1. BoddaGetta
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    BoddaGetta Active Member

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    Whose POV to Show First?

    Discussion in 'Character Development' started by BoddaGetta, Aug 16, 2014.

    In my novel there are two main POV characters, third person limited for both. One lives in a tiny, cloistered universe without knowledge of the outside world, or the fact it exists at all. The other works at what can basically be described as a job in an international[intergalactic?] airport. They eventually meet halfway through.

    Who should I show first? Should I alternate? If I did that, the chapters of the character in the former scenario would be filled with dramatic irony. But I cannot leave out the events that lead up to the latter character meeting him. Should I accept it and move on, or choose one over the other?

    Sorry if I'm being too general, please let me know if I need to clarify anything.
     
  2. Renee J
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    Renee J Contributing Member

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    I would come up with which scenes are important and in which order they should appear. Then, from that, figure out which POV character best fits the scene.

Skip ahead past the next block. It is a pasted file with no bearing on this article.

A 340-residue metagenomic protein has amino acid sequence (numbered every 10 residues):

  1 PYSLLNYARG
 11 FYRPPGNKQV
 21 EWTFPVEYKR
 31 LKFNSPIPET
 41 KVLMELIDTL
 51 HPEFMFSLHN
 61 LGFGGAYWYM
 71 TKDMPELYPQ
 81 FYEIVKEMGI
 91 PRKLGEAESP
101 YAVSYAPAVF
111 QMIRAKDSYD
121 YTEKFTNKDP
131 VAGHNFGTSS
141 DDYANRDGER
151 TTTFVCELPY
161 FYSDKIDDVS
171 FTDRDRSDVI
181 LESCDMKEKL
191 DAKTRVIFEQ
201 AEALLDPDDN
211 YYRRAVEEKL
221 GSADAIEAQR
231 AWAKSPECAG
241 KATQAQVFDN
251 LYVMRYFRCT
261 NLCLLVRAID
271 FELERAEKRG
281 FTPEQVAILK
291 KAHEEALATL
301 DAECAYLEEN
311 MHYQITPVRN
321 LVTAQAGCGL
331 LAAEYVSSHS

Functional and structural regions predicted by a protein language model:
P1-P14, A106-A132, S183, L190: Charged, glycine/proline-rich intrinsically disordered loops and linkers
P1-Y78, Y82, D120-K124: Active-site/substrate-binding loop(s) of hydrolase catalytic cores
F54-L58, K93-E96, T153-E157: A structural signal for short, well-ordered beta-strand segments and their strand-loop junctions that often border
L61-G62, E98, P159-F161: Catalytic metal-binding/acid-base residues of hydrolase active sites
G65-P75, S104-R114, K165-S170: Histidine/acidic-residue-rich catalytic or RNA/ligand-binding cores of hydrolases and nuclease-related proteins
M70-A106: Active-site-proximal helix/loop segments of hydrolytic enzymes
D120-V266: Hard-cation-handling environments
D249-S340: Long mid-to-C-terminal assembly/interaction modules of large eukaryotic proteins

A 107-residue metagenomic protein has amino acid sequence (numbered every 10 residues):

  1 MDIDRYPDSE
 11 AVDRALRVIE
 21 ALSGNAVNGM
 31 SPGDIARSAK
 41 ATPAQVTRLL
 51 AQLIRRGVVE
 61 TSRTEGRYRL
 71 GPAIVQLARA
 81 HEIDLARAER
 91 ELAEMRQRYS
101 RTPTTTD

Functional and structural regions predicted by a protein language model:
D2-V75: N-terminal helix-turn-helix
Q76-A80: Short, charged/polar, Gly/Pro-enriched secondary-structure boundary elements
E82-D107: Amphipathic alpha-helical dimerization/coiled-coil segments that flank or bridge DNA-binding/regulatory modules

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  3. EdFromNY
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    EdFromNY Hope to improve with age Supporter Contributor

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    Basically, this. ^

    You have the very basic story line you've mentioned above (and I'm sure more detailed than you've told us). I would start with your fictional timeline - a basic outline of the major events in chronological order. Then I'd think about what I want the ending to look like, what it means for both characters. Each character will have an emotional response that you want to register with the reader, but one may be more important to you, the writer, than the other. Know that up front, because it will make all your other decisions that much easier. Finally, I'd work backward from that ending to determine the order in which I want to tell different elements of the story. In all likelihood, the POV you want to start with will be the character whose emotional response at the end is more important to you.

    One final comment: when you finally have this planned out, remember that it is a guide, not a straitjacket. Be open to new ideas that occur to you as you develop both your story and your characters.

    Good luck.
     
  4. BoddaGetta
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    BoddaGetta Active Member

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    Thanks for the timeline suggestion from both of you, it really helps!

    Even though I've written for a while, I still have issues balancing planning verses winging it. Finding that right balance is challenging.

    I know how I want it to end and how both characters react to and feel about it, but that came easily to me since they interact from midpoint of the story onward. It's the introduction and revelations of hidden knowledge that occur earlier in the story that give me trouble.
     

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